The elder Veeck died in 1933 when Bill was a sophomore at Kenyon. He had never shown the slightest interest in professional baseball while his father lived, but when his father died he dropped out of college and joined the Cubs organization at age 19. He was treasurer of the club at the age of 26. In 1940 he borrowed $130,000 and purchased the Milwaukee Brewers of the American Association. There he busted loose with the kind of showmanship and baseball manipulation which he later displayed in Cleveland. By 1942 Milwaukee was making money and winning pennants. In 1945, while he was in the Marines, Veeck sold the Brewers at a nice profit.
Veeck settled briefly in Tucson, but he was too restless to follow doctor’s orders. He moved to Cleveland while still on the mend and put together a syndicate in which Bob Hope was a major –and an excellent source of free publicity.
Veeck says his happiness peaked not in the moment the Indians won the World Series but afterwards, riding with the team down Euclid Avenue. “A third of the population of the city came out to see us,” he recalls, “all grinning, all laughing.”
Captions of pix accompanying the American Legion Magazine story inform us that “To introduce more ladies to baseball, Veeck gave away 20,000 orchids” on one occasion and 500 pairs of nylons on another. And he arranged for a day-care center to be installed at Municipal Stadium!
Elsewhere in the Toy Department
David Aldridge of the Athletic (the NY Times’s non-union source of sports coverage) explained, “The NBA’s 180 on Load Management” in a long essay Oct. 2. It turns out everybody is just “following the science.”
Until recently “the data” showed that rest had a restorative effect. Many teams even canceled morning shoot-arounds so players could get more sleep. But now, according to Joe Dumars, the NBA’s executive vice president of basketball operations, the data seem to have done an about-face. Dumars told reporters in a conference call, ”Before, it was a given conclusion that the data showed that you had to rest players a certain amount, and that justified them sitting out… We’ve gotten more data, and it just doesn’t show that resting, sitting guys out correlates with lack of injuries, or fatigue, or anything like that. What it does show is maybe guys aren’t as efficient on the second night of a back-to-back.”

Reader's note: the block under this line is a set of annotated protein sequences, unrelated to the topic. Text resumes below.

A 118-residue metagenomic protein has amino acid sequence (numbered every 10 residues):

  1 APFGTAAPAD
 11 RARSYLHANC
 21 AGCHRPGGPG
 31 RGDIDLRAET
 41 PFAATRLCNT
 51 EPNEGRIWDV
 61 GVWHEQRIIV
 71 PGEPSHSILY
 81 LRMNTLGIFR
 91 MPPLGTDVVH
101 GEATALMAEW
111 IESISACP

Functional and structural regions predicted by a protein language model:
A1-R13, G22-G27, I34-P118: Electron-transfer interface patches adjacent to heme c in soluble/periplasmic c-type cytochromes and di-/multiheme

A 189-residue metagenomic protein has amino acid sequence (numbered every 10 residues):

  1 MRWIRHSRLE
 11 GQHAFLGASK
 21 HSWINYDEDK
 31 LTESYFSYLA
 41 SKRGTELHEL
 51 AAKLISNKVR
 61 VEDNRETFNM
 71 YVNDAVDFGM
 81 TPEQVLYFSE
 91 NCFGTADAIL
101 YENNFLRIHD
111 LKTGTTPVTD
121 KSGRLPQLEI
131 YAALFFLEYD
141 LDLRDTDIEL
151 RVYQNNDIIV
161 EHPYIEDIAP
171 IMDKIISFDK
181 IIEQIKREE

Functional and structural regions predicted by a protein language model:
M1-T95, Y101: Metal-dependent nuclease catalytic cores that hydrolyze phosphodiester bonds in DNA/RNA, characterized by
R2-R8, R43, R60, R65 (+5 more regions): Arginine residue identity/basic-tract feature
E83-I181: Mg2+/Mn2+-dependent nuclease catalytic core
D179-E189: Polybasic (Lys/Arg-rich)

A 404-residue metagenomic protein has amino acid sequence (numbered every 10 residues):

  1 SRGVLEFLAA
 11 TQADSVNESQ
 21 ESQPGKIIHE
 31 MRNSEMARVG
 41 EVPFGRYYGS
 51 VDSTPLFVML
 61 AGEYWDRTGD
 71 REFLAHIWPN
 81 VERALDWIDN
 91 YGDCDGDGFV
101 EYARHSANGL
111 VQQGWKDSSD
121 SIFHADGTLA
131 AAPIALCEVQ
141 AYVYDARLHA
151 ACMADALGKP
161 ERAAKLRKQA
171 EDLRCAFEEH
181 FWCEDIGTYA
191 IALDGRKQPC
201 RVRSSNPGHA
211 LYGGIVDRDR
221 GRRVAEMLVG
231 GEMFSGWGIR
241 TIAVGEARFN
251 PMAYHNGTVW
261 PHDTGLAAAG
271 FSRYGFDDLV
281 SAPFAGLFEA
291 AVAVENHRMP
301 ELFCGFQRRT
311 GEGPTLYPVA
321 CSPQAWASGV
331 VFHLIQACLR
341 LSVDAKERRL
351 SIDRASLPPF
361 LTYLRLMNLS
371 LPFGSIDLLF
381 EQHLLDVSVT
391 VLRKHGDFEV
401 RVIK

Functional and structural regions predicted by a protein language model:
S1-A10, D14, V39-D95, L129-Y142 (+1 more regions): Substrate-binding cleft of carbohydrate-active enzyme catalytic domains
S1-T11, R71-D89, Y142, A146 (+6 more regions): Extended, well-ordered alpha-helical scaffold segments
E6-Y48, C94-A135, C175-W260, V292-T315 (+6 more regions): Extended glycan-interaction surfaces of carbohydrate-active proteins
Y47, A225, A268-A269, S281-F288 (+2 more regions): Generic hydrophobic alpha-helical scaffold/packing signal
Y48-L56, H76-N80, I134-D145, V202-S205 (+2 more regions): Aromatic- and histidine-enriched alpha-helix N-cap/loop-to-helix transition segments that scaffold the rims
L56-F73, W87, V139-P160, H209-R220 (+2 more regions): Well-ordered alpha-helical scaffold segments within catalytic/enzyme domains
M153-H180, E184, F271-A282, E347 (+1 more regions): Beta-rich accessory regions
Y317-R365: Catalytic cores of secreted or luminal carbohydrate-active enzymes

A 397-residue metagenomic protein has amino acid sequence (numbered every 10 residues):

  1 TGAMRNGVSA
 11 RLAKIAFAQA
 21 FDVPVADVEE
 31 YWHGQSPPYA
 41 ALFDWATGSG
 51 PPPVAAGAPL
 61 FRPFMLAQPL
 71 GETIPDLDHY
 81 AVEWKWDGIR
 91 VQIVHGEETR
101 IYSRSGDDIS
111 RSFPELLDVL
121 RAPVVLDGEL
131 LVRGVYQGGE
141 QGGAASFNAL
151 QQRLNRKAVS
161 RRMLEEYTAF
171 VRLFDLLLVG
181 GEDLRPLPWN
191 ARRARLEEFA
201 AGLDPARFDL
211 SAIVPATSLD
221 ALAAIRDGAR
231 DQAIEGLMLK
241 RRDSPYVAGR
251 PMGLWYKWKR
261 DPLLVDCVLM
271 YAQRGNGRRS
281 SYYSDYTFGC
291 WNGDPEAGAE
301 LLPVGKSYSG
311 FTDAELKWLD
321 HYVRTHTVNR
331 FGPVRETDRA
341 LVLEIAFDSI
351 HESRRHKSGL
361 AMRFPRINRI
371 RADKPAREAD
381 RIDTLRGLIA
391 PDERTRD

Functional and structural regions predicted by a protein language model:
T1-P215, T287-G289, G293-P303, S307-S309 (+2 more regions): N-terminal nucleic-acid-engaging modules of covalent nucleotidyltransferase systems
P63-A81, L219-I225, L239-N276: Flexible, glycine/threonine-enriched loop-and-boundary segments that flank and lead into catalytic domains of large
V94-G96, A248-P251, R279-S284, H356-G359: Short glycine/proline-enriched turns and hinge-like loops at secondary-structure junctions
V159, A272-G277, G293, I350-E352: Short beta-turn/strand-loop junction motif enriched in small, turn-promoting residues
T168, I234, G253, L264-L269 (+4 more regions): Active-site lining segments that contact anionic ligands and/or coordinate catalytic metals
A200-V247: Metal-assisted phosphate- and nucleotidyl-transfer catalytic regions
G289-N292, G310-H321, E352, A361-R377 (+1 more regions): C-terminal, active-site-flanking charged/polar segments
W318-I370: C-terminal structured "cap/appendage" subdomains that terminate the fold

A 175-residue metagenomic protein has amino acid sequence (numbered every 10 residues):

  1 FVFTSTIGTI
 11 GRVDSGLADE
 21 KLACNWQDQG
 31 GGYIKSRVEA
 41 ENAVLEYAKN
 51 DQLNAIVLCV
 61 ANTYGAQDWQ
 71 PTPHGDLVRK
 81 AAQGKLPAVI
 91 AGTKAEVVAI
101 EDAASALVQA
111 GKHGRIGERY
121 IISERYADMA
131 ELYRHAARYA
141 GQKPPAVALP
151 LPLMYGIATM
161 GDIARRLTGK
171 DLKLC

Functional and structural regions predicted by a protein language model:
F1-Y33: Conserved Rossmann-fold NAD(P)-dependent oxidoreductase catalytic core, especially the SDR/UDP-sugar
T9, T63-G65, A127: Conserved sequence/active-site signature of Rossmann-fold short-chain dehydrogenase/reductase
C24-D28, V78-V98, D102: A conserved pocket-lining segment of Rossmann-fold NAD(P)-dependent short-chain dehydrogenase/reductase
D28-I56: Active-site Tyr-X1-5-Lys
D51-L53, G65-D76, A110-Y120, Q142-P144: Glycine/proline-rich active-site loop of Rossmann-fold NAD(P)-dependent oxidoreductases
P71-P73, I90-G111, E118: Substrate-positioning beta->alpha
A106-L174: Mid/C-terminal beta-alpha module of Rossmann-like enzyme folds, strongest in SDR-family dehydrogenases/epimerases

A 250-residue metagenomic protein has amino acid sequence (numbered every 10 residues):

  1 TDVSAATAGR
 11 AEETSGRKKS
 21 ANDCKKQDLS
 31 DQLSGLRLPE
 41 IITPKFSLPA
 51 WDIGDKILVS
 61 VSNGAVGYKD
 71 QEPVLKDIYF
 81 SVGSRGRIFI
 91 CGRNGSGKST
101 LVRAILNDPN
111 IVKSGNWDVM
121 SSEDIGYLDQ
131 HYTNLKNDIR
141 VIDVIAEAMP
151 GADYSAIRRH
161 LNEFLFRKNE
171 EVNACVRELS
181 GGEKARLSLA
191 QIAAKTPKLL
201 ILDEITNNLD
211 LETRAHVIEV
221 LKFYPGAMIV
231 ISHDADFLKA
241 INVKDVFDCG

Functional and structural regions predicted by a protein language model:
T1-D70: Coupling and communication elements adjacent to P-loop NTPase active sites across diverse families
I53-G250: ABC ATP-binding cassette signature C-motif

NBA Commissioner Adam Silver was on the conference call, too, introducing the league’s new “Player Participation Program,” decreed at the league’s Board of Governors meeting last month. “Honestly, that’s what I’d been told as well, that it was the science,” Silver said “I think it may be why the league didn’t become involved maybe as deeply as we should have earlier on. Part of the discussion today was about the science, and frankly, the science is inconclusive.
“I think in the case here, that part of the commitment here from the league office is we are putting together a group of team doctors and scientists and others and trying to better understand it.”
Company doctors are biased. They work for the bosses and the bosses want maximum productivity from their workers (who in this case are called “players”). Aldridge assures us that “The NBA has a lot of smart, smart people in its sports medicine department… led by Dr. John DiFiori.” Smart, smart people know how to find and cite these studies in the ever-expanding medical literature suggesting that rest was not a factor in the healing process after certain sprains, strains or minor fraying of the meniscus (in man or mouse). And so Aldridge of the Athletic/Times could report, “The NBA’s position was consistent: the science, the science, the science tells us so…”